Before we get into how to play the game, we need to talk about the people involved in a game of D&D. Everyone sitting around that table has a job to do that makes the game happen. You’ll probably be starting out as a member of a group, which we’ll call “the players”. The players are each in control of a character in the game: one of those hero protagonists that are the stars of the fantasy story being told. We generally call these characters “PC’s”, which just stands for “player characters”, and a normal game usually has between 3 and 5 of them.
There’s also another player, who is actually not really a player at all. That person is called the Dungeon Master (or “DM”), and is responsible for everything else in the world that isn’t a PC. When the players interact with the game world through their characters, it’s the DM who provides them with the feedback about how the world responds. How this happens relies on two really important concepts: the “RPG Conversation” and the “d20 System”. And those will be the two things that I’ll be explaining in this article. If you get those, you get D&D.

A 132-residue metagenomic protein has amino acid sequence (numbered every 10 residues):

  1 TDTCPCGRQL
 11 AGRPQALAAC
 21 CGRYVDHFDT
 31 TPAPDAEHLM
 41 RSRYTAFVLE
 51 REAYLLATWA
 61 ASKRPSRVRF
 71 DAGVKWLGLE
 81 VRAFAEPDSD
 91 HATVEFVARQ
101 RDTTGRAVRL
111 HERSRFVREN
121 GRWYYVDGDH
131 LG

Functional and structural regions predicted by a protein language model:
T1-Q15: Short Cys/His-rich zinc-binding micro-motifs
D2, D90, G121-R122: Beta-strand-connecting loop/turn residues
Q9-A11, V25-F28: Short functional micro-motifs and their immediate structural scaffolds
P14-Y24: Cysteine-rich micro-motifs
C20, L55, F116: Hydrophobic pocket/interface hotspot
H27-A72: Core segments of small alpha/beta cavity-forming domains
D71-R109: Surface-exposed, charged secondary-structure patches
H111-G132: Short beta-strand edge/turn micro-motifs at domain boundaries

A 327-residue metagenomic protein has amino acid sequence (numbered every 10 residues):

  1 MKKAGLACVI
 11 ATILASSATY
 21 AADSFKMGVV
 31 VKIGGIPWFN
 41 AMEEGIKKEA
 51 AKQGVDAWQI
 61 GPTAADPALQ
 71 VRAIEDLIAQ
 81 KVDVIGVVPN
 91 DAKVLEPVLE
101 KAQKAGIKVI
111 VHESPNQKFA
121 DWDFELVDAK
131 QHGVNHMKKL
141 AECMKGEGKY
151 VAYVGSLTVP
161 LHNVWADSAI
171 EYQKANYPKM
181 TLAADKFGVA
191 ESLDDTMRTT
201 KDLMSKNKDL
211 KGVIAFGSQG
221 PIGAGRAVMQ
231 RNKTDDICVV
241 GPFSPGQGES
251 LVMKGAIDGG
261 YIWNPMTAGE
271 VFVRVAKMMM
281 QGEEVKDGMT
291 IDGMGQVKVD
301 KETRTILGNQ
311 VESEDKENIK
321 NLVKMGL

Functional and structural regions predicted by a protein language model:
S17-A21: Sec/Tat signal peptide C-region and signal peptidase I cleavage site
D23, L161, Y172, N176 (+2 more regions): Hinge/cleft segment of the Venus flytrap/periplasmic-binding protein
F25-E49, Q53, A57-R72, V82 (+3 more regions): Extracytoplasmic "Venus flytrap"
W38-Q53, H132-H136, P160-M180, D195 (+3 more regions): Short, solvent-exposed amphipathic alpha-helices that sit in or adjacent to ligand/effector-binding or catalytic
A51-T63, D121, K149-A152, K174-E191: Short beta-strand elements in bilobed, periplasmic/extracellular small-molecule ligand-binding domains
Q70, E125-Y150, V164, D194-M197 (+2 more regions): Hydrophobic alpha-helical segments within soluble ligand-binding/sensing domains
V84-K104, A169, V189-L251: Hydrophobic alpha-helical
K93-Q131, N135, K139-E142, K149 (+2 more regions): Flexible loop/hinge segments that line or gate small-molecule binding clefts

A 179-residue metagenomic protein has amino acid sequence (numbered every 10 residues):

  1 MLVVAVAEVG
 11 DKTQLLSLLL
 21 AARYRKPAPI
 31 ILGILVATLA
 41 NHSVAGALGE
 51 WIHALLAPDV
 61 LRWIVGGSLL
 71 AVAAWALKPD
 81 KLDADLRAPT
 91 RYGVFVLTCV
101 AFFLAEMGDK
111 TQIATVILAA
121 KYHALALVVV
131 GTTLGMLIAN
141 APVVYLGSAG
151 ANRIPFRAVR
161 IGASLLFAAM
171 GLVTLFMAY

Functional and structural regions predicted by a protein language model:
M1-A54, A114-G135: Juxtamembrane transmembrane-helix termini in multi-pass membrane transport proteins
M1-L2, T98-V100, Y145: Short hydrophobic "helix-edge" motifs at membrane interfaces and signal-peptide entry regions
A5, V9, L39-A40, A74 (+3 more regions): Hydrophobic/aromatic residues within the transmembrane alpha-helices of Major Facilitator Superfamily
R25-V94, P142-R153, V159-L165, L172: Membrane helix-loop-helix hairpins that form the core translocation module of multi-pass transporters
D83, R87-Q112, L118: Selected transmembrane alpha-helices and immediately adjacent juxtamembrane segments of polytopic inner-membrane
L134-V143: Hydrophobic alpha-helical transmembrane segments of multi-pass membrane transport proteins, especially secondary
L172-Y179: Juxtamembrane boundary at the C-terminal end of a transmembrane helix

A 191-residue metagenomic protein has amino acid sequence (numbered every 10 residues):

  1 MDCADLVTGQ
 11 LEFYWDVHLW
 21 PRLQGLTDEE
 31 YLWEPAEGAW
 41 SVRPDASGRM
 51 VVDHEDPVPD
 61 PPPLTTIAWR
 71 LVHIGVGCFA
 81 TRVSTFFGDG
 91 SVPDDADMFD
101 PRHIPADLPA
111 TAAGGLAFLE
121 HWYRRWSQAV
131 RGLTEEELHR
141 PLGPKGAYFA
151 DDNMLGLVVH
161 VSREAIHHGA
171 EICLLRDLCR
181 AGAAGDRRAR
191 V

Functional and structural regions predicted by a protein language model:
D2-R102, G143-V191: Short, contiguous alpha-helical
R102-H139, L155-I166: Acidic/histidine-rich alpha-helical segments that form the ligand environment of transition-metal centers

The RPG Conversation
I’d like to introduce you, right now, to the most basic mechanic that makes tabletop roleplaying games work. (By the way, I’ll use “RPG” for “roleplaying game” from here on in.) We call this mechanic “the RPG conversation”, and it works like this:
- The Dungeon Master describes the situation.
- The players tell the Dungeon Master what they want to do.
- The Dungeon Master describes the results.
And then you go back to Step 1. Rinse and repeat indefinitely, and you have an RPG. It’s just players interacting with the imaginary world through their characters’ decisions, finding out how those decisions and actions changed the world, and then deciding what their next interaction with the world will be. Simple, right?